According to the below data - released by the Government today - rough sleeping has increased in the county by 317 per cent between 2010 and last autumn.
Across England, 4,751 people were sleeping rough in autumn 2017, up 15 per cent from 4,134 in 2016. The number is up 169 per cent from 1,768 in 2010.
Jon Sparkes, chief executive of Crisis, the national charity for homeless people, said: "It is truly a catastrophe that in a country as prosperous as this, more and more people are finding themselves forced to sleep in dangerous and freezing conditions.
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"Today's report makes it only too clear that unless we take action as a society, the problem is only going to keep getting worse with every year that passes.
"Rough sleeping ruins lives, leaving people vulnerable to violence and abuse, and taking a dreadful toll on mental and physical health.
"Our research has shown how rough sleepers are 17 times more likely to be victims of violence.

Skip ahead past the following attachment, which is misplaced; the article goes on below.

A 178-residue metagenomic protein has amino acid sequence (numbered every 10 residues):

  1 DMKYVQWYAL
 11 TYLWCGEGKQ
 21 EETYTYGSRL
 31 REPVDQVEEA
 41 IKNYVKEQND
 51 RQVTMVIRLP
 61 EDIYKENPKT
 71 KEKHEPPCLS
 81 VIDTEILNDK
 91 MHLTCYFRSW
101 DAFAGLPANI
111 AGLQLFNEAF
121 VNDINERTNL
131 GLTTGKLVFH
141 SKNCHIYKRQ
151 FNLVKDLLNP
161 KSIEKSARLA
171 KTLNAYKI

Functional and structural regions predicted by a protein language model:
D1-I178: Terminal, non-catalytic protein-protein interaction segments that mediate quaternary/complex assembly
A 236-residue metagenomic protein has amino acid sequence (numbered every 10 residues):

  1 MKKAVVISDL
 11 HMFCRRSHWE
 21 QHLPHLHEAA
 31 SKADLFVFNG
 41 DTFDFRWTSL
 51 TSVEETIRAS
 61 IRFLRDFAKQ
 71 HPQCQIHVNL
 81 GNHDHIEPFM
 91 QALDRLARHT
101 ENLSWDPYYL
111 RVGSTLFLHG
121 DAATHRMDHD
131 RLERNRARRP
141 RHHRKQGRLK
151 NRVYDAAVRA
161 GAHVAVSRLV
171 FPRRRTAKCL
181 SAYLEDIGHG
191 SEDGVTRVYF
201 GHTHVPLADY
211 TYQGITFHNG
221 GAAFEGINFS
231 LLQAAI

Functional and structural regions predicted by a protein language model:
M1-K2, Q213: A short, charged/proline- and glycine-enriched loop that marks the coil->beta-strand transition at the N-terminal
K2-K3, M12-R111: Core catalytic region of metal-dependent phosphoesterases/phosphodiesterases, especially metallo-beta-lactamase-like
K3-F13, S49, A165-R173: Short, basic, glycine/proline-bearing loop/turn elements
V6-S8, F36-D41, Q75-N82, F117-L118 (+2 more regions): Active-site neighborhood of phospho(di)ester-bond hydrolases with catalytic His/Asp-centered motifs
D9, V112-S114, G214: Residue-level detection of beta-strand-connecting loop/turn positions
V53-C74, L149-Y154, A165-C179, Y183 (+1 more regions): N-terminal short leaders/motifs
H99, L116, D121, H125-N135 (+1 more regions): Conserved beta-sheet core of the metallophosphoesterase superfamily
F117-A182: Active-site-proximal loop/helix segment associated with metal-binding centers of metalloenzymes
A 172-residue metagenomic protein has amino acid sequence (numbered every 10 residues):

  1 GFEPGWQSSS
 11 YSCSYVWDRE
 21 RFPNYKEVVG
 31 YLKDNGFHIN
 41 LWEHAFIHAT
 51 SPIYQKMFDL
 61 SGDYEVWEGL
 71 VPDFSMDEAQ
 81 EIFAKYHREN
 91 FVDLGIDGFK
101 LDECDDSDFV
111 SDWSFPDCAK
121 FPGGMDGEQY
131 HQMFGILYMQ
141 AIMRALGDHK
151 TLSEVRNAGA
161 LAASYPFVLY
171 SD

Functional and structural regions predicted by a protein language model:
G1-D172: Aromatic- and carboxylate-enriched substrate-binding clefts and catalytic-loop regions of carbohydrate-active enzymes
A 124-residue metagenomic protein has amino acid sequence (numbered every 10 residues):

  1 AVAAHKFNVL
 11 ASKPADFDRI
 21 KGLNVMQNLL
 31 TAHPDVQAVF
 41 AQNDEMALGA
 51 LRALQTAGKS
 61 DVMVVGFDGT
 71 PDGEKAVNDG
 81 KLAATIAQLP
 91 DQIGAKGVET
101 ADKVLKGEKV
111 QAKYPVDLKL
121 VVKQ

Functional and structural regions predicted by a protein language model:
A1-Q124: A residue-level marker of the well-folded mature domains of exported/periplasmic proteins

"This is no way for anyone to live."
A spokesman for the Ministry of Housing, Communities and Local Government said: "No one should ever have to sleep rough.
"That's why this Government is committed to halving rough sleeping by 2022 and eliminating it altogether by 2027.
"To break the homelessness cycle once and for all, we are providing over Â£1billion of funding, supporting rough sleepers with the most complex needs through a new Housing First approach and bringing in the most ambitious legislation in decades that will mean people get the support they need earlier.
"In addition, a new cross-Government taskforce supported by a panel of experts will drive forward a new strategy that will make life on the streets a thing of the past."